“Success can be measured by how much you learned”
Luis Pallares’ company, Plyzer Technologies, aims to put AI at the service of decision-makers
From running the North Pole Marathon to starting a transatlantic tech company, Luis Pallares (AMP '19) likes to push the boundaries.
PHOTO: QUIM ROSER
December 11, 2019
Just a few months after formally setting up his company, Plyzer Technologies, in 2016, Barcelona-born Luis Pallares (AMP ’19) managed to get it listed in the United States — thanks to an agreement with a Canadian colleague who controlled a company looking for a radically new direction. Since then, having managed to secure €4 million in startup financing from both sides of the Atlantic, Pallares, as the new company’s founder and CEO, has been dividing his time between Barcelona (where his team works) and Toronto (the official headquarters). It’s not the conventional route to go, but then, little that Pallares has done in his life and career has been conventional. He is an entrepreneur who frequently pushes the boundaries.
By his own admission, Pallares, while bright, was not a model student. When he got expelled from high school in Barcelona, his mother sent him to finish his studies in the United States. He did better there, making it into the Massachusetts Institute of Technology (MIT) — but halfway through his computer science degree, he dropped out.
This doesn’t mean he isn’t educated — far from it. For him, “there’s nothing more important — only education allows you to understand what’s happening in the world.” Indeed, he has since gone back and done various other programs at MIT and recently completed the Advanced Management Program (AMP) at IESE.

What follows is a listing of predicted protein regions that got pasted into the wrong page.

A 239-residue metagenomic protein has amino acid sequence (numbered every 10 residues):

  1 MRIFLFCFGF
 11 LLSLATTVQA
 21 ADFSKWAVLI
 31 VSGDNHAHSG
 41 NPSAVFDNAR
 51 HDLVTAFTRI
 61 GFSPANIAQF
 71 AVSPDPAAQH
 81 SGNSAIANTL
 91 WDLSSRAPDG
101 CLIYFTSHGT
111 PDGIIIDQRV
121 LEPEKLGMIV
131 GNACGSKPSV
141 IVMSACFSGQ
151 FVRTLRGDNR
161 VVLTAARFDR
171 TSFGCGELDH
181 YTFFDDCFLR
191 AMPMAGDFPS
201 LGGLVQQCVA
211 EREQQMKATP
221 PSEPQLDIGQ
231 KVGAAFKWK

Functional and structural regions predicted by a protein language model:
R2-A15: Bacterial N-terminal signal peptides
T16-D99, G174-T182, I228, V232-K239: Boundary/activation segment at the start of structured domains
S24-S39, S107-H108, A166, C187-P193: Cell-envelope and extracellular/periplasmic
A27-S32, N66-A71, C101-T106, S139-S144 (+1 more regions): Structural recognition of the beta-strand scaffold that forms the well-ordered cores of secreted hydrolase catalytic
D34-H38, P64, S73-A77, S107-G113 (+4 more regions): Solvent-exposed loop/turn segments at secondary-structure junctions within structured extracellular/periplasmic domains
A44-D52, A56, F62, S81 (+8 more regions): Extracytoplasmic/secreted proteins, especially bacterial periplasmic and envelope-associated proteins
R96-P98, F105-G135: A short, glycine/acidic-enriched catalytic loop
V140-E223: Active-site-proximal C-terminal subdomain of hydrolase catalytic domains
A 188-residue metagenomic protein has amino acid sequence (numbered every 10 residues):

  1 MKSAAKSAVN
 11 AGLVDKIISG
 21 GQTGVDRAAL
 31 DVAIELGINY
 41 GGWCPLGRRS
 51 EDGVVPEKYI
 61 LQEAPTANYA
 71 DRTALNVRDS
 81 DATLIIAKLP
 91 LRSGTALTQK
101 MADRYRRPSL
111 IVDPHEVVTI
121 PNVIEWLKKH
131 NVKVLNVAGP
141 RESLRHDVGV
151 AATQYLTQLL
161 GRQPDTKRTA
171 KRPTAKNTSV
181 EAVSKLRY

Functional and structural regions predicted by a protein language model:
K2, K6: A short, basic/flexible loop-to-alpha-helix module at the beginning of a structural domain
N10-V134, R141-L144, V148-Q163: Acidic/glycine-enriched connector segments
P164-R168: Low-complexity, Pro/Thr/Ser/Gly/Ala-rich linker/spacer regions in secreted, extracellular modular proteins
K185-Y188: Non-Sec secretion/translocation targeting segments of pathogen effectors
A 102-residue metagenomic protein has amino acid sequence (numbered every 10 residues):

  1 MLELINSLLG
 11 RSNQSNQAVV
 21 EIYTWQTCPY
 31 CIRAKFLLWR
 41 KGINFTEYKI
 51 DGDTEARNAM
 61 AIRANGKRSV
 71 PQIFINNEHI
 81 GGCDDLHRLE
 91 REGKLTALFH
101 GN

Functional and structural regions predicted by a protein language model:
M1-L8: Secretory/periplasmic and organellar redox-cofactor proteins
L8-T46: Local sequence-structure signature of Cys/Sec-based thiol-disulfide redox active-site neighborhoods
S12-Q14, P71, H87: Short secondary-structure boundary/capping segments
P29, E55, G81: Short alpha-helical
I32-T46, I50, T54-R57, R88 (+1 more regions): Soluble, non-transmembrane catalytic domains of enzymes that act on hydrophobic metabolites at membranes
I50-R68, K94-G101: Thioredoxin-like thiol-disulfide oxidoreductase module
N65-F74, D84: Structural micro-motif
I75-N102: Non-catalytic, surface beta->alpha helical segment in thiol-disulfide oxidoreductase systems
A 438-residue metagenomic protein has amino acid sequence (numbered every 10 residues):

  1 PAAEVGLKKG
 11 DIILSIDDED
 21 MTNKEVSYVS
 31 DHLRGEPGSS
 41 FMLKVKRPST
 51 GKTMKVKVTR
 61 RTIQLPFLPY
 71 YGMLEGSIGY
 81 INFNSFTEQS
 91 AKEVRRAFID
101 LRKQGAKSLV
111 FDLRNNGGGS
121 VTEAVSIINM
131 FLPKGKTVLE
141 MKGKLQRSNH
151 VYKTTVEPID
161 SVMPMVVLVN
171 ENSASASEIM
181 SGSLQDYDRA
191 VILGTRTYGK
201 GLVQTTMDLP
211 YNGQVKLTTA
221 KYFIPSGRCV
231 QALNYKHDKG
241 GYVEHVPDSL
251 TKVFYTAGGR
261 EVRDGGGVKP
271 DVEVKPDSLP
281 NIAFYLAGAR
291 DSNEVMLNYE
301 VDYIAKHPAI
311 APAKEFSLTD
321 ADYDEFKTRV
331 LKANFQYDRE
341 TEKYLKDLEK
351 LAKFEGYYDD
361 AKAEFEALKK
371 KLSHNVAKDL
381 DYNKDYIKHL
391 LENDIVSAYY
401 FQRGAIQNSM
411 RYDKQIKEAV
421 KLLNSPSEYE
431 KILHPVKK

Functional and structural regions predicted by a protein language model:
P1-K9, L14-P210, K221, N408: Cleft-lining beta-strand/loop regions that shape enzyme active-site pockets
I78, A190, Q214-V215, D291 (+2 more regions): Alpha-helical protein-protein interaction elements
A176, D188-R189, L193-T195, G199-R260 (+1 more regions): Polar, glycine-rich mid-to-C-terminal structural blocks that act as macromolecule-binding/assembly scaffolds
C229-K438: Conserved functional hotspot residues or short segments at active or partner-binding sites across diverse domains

Focus on your goal and embrace the effort that must go into achieving it
He’s a prolific reader, devouring at least five periodicals a day and subscribing to more than 10 business, economics and tech magazines. He maintains close ties with tech labs and universities. Above all, he loves “listening to other people, learning from their experiences and points of view.” This is key, he says, to his ability to identify new, underexplored opportunities. He says the book, Lifelong Kindergarten: Cultivating Creativity through Projects, Passion, Peers and Play, sums up his philosophy of life.
Vive la différence
Back in the late ’90s, Pallares set up the first digital radio in Spain. He tried — and failed — to push streaming and podcasting, which at the time was a nascent field. No matter: the experience taught him that sometimes innovation leads to failure.
“When you enter a field with no competitors, you probably arrived too early,” he reflects. Now, he approaches his innovation challenges this way: “Instead of always trying to be the first to do something, it’s much better to be the first to do something differently.”
This is what he has done with Plyzer Technologies. The company has developed proprietary software that uses artificial intelligence (AI) and machine learning to monitor the prices of online products and deliver all sorts of real-time information and market trends on pricing, delivery and other important data useful for product managers, advertisers, corporate customers and consumers.